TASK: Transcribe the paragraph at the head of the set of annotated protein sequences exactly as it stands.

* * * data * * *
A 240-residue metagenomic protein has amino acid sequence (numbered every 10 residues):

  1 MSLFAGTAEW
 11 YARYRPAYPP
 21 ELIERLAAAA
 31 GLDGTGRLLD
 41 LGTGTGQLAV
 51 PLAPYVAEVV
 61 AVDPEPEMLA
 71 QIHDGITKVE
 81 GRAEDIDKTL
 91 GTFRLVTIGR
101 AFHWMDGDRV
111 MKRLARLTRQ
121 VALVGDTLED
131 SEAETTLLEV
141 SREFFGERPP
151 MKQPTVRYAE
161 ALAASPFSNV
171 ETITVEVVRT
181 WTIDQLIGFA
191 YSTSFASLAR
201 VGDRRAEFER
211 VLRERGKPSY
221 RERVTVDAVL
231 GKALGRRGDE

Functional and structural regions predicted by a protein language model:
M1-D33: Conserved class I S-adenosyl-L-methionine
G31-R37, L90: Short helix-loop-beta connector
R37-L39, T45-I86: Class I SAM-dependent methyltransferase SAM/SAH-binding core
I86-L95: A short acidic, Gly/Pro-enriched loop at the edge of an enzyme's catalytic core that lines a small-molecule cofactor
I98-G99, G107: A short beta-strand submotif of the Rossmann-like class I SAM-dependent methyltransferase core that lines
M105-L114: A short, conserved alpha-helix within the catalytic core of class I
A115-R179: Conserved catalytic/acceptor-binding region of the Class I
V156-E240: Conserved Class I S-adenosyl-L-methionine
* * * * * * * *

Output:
A 240-residue metagenomic protein has amino acid sequence (numbered every 10 residues):